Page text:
Childhood memories often include those times that music was involved. Sing songs you learned in childhood to your students. It’s often these traditional songs your students will ask to sing again and again. Songs like “Playmate”, “Bicycle Built for Two”, and “My Bonnie Lies Over the Ocean” evoke the importance of our musical heritage and generate a curiosity to learn more. Anne E. Boyd says, “Ritualized singing at the beginning and end of play periods develops a meaningful bridge between the child’s home life and school life.” Surveying classroom parents to ask about their favorite family songs is a way to ensure a sense of comfort and safety for your students. Surveying your students for their favorite songs will help you select songs most familiar to all. When students feel safe, optimal learning can take place.
Boyd, Anne E. “Music in Early Childhood.” International Conference of Early Education and Development, Hong Kong, July 1989.
Infusing curriculum with music is one sure way to heighten targeted academic development. Children acquire skills easily in relationship to what they know. The songs and rhythms of early childhood spark enthusiasm for learning and build self-esteem. There are six elements to incorporating music into your daily teaching routine. How do we effectively incorporate them?
- Ensure a strong bond between music in the classroom and music at home.
- Incorporate music use with all elements of curriculum.
- Use music to facilitate effective transition times.
- Steer appropriate classroom behavior with background music.
- Develop a “Music and Sound Spot”.
- Allow time each day for movement with music.
Each of these areas will be presented in following posts to allow time for discussion of each separately. Be sure to look for future posts.
Also, this is a new blog and I would love to hear from you on the types of information you would like to see presented. Thanks!
New findings, published in the Journal of Neuroscience, state that
musical training at the age of seven or younger has a significant impact on brain development – especially as it relates to connections between motor regions – areas of the brain that support movement and coordination.
I learned this early on in my teaching career when kindergarten students rotated through classrooms on special occasion days to participate in different learning activities with each teacher. My activity was always based on music and movement. My students – taught with music and movement on a daily basis, were able to pick up on rhythm and movement routines quickly, but students from the other classes had a more difficult time.
Here’s an article to encourage everyone’s view on the importance of music to brain development and learning.
Tony was a kindergarten student of mine who carried the weight of a speech impediment with him, much to his chagrin. Other children laughed when they couldn’t understand what he said.
Tony loved to sing and play with puppets at choice time. To compensate for no puppet stage, I turned a table over that Tony could sing and act out his favorite songs and nursery rhymes behind. While there, Tony’s speech problem didn’t matter. He couldn’t see the other children laugh and they couldn’t see him strain to sing. Tony, in his own world, was happy. He shied away from speaking in front of others, but over time, in his “safe place”, Tony became confident with language skills.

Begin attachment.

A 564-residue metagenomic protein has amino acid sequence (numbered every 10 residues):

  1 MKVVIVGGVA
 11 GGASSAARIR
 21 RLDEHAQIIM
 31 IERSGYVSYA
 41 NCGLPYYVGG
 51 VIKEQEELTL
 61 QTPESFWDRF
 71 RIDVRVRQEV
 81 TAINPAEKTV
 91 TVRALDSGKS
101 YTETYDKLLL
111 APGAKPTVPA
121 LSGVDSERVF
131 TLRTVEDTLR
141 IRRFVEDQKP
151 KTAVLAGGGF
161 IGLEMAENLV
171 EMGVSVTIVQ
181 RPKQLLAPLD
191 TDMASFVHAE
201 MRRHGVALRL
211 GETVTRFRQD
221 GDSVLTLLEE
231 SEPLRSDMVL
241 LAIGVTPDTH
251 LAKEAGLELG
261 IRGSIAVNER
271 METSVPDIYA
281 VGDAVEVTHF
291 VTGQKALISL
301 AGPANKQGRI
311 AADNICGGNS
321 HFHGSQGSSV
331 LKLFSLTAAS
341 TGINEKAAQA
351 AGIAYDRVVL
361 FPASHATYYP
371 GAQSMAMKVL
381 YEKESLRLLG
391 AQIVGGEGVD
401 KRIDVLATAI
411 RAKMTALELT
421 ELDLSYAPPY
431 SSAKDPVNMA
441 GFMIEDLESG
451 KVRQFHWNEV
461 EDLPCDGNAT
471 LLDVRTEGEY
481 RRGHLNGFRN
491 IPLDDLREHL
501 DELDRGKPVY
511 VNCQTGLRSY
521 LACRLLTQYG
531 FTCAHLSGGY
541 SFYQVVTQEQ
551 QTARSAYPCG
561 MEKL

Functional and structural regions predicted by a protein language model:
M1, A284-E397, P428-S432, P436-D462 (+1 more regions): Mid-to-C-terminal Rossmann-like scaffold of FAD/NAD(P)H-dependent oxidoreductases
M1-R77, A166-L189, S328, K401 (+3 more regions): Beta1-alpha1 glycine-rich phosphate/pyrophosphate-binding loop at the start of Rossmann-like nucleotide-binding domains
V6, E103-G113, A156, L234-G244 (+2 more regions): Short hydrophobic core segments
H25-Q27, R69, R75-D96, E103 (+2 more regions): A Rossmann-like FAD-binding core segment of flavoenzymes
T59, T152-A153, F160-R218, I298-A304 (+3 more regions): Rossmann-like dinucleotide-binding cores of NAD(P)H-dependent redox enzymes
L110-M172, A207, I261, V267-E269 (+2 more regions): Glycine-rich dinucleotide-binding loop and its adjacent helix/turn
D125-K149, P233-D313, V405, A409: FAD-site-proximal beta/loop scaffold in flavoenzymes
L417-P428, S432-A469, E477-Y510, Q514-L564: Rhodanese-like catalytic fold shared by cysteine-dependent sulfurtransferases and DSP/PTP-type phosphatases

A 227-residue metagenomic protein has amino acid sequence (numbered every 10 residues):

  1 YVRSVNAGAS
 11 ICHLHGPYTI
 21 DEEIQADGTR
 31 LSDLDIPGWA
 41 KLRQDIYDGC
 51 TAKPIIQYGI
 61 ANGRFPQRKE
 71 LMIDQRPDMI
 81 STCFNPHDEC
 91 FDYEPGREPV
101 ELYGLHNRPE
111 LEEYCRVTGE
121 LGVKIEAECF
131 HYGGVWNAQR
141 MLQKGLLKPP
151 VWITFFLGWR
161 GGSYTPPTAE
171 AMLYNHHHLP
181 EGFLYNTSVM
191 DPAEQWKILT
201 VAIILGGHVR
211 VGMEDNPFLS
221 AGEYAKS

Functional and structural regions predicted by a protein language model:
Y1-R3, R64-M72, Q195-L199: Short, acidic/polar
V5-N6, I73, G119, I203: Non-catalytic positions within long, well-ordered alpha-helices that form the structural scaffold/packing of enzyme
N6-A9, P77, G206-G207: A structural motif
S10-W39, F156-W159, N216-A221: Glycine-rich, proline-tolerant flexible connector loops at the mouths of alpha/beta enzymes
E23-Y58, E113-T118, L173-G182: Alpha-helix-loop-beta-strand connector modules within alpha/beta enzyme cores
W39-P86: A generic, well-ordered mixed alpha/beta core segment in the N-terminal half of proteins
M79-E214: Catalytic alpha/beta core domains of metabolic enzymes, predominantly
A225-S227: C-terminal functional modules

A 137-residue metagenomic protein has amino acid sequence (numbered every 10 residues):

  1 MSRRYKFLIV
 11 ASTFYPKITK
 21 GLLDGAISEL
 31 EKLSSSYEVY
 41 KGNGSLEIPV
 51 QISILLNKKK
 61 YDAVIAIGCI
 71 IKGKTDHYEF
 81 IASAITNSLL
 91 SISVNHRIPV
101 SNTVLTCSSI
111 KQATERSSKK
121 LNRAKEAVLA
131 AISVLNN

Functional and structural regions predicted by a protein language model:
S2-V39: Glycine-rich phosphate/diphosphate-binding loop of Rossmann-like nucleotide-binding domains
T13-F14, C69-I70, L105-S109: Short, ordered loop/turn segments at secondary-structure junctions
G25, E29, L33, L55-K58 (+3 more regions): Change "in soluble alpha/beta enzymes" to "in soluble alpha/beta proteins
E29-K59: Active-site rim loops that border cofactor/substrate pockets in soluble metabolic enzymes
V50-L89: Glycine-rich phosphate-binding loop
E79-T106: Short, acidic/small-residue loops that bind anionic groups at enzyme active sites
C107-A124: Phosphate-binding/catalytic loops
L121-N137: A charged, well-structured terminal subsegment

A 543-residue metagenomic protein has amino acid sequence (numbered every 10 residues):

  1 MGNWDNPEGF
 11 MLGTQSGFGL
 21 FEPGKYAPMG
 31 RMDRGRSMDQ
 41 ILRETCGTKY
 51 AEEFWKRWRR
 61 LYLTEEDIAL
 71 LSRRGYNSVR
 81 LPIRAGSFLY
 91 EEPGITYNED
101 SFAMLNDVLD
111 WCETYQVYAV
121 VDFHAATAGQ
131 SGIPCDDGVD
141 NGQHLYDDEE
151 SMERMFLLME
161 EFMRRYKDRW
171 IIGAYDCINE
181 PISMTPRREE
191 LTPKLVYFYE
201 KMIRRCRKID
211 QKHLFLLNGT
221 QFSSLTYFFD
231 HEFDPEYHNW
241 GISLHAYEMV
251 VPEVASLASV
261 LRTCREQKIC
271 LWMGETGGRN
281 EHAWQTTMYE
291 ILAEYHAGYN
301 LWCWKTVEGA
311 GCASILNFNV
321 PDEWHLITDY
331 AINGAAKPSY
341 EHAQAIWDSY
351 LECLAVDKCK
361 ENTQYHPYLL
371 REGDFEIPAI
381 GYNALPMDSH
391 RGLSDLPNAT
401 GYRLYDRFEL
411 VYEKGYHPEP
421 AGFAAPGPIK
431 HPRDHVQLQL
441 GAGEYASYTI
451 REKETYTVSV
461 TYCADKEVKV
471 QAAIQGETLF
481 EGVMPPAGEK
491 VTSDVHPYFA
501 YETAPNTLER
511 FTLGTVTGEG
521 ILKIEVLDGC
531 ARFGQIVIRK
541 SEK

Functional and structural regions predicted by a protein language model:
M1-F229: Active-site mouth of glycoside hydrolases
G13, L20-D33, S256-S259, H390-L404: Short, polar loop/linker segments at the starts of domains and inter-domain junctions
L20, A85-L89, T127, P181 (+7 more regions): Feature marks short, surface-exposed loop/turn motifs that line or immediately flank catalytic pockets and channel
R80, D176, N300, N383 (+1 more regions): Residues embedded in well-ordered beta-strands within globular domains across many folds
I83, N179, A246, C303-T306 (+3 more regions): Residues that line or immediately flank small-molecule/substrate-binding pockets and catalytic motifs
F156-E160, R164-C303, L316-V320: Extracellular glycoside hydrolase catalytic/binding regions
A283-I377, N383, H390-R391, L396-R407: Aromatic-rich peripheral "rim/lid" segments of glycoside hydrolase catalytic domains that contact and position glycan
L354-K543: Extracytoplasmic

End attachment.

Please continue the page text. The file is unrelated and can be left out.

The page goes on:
One day, coming back from lunch, Tony tugged my sleeve. “Ms. Ellington,” he said excitedly, “I wrote a song!”
“Wow, that’s great Tony!” I said. “Would you like to share it with…” I paused, and then said “the class?”
He nodded “yes” and I said, “Great! We’ll do it as soon as we get back to class!”
In class, I told the children Tony wrote a song he wanted to share. The children glanced at each other. No one said a word. Tony stood up and sang a song about how much he loved the class, school, his friends, and me! He sang and sang… and sang and sang… and sang and sang … The others sat listening with mouths wide open. When Tony finished, a rousing throng of applause echoed throughout the room.
From that day on, Tony didn’t play behind a puppet stage. He was out in the open, communicating with friends!
From that day on, I realized the power of music to create enthusiasm for language learning and build self-esteem.
I was once asked what my greatest personal accomplishment was. My answer was a no-brainer. My greatest personal accomplishment was overcoming a birth defect to go on to make a living for many years as a professional vocalist, then teacher.
I was born with a hemangioma under my tongue which prevented me from speaking normally until after surgery at the age of five. The doctors said surgery would be too dangerous to attempt before then. It turned out that the age of five was almost too dangerous. As doctors were about to do a tracheotomy due to swelling, I began to breathe normally. I suspect God had a long list of things for me to carry out with my voice! 🙂 Healing wasn’t easy and I had just come through years of being teased by other children.
The taunting left me embarrassed to speak so my parents encouraged me to sing to use my voice. That I did! After surgery, my singing and a short stint in speech class found me off and running! (Or I should say “talking and singing”!)
Though my shyness remained, my junior high school music teacher helped me realize I had talent and encouraged me to use it. Because of his encouragement, I held many leading roles in high school and college theatre productions and went on to earn a living as a professional vocalist for many years before becoming a teacher.
I have long shared with colleagues the importance of using music in the classroom – no matter student age. I was thrilled to meet with my neurologist to review an MRI of my brain after falling and badly hitting my head weeks earlier. He shared the pictures stating, “All is well – you have a highly developed brain – especially your cerebellum.”
I knew the reason immediately. “I have been a musician all my life!” I shared trying to contain my enthusiasm.
“We see this development in people having experiences in music from an early age on,” he shared.
Music has great significance to learning – especially to children who may lack self-esteem or sit through class day in and day out trying to fit a “one size fits all” educational expectation. Learning is hard to without being provided creative experiences which create neurological connections that enhance learning.
Enjoy and be sure to listen to music!